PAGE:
• Surprising Ruling by Georgia Court of Appeals May Allow for Pursuit of Guarantors without First Confirming Foreclosure Sale in Certain Circumstances
  • January 31, 2014 | Author: Kelly E. Waits
  • Law Firm: Burr & Forman LLP - Atlanta Office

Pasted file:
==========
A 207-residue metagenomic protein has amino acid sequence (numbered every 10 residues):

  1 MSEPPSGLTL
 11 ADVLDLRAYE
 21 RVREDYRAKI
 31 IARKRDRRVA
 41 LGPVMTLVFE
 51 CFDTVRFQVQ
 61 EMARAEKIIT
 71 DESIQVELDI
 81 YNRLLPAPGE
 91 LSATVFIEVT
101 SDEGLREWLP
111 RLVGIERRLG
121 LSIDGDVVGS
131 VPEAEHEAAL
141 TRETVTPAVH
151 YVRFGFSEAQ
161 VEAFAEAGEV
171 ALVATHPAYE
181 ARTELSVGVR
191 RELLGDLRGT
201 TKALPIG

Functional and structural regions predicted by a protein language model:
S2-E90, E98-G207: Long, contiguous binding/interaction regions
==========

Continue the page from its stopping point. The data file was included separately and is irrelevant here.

• As any lender who’s had a loan secured by real property collateral in Georgia knows, in order to pursue a deficiency balance following a non-judicial foreclosure of its collateral, the foreclosure sale has to be “confirmed” by the Superior Court in the county where the property lies. The purpose of Georgia’s confirmation statute is to ensure that the property sold at foreclosure brought its true (fair) market value, as well as ensuring that the property was advertised properly and that the obligors received proper notice of the sale in accordance with statutory guidelines. Georgia’s confirmation statute was enacted during the Great Depression when many mortgagors were forced into bankruptcy by the deficiency judgments which were sought and obtained against them after their mortgage lenders had acquired the property at non-judicial foreclosure sales for nominal or depressed prices. The intent of the legislature in enacting the law was to protect borrowers from deficiency judgments when the forced sale of their property brought less than fair market value.